The economy grew solidly in the second quarter, expanding at a 4.6 percent annualized rate. Business spending and residential investment from new home construction are leading the way. Such a fabulous growth rate, if it can be sustained, will mean fast-paced job creation and meaningful wage growth. Unfortunately, the latest pop in GDP looks to be an one-off event.
The quarterly GDP growth rates have been choppy and inconsistent. What looks to be impressive second quarter GDP growth is coming on the heels of a 2 percent contraction in the first quarter. Furthermore, the annual GDP growth rate has been subpar, at less than 3 percent (long-term historical average) for nine straight years. The uneven growth rate has therefore translated into about a $1.5 trillion shortfall in economic output versus economic potential. In other words, on average, every American would have $4,700 extra in their pocket today if GDP had been growing at the 3 percent historical average rate rather than at subpar rates.
The latest GDP figure was lifted by very strong growth rates in business spending (9.7 percent growth) and residential investment (8.8 percent). The all-important consumer spending component expanded at a more subdued 2.5 percent. International trade deteriorated a bit with imports rising faster than exports. Government spending was a drag due to on-going sequestration, falling 0.9 percent.
For upcoming quarters, the momentum is suggesting GDP growth of 3.3 percent in the third quarter and 2.8 percent in the fourth quarter. Such growth rates will mean about 2.5 million net new job creations over the 12-month period. Jobs in turn will be critical in supporting housing demand, as well as pushing up net absorption of commercial real estate spaces.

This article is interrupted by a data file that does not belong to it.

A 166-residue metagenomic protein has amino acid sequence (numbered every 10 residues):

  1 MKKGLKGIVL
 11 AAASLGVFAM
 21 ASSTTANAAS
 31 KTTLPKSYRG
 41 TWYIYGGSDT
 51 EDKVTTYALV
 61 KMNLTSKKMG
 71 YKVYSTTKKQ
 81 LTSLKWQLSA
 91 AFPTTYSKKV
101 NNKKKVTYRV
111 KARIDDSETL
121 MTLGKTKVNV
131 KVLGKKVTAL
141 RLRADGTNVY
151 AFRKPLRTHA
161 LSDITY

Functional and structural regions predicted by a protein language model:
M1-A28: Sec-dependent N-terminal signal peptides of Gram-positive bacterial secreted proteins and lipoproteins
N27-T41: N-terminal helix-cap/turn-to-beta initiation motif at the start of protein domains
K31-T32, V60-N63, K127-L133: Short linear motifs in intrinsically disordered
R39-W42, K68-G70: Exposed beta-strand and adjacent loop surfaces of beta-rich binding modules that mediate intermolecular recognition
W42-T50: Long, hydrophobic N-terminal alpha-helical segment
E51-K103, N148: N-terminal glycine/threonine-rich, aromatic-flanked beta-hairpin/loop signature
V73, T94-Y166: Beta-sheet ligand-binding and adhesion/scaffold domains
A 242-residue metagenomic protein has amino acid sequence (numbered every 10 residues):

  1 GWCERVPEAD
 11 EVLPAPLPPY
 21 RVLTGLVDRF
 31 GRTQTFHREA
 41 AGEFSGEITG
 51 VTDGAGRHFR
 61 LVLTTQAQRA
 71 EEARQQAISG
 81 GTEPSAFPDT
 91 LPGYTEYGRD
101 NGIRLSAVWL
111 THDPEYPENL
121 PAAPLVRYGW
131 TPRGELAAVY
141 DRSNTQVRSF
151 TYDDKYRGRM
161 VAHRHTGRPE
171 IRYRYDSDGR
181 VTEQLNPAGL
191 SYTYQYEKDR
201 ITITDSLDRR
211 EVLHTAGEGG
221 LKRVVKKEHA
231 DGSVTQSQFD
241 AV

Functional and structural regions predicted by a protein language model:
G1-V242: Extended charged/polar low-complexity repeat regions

GDP growth has helped raise tax revenue. More jobs mean more people who are able to pay taxes. That is why the federal budget deficit has been shrinking. Some states are running a budget surplus.
GDP stands for Gross Domestic Product and intends to measure total production in a country. Interestingly, EU countries now want to modify the definition so that GDP figures get an additional boost. More specifically, they want to add to the economy the dollar volume from prostitution since money gets exchanged. This new methodology would make it easier to meet various EU countries’ fiscal budget targets. This new method, however, would appear nonsensical since romance between married and other committed couples would not be included since dollars are not being exchanged. Moreover, the most beautiful as well as the most woeful experiences, as Shakespeare would easily observe in people, are unrelated to money exchanges. Let’s hope government bureaucrats never try to tally up this emotional value of what humans feel.
Lawrence Yun is Chief Economist and Senior Vice President of Research at NAR. He directs research activity for the association and regularly provides commentary on real estate market trends for its 1 million REALTOR® members.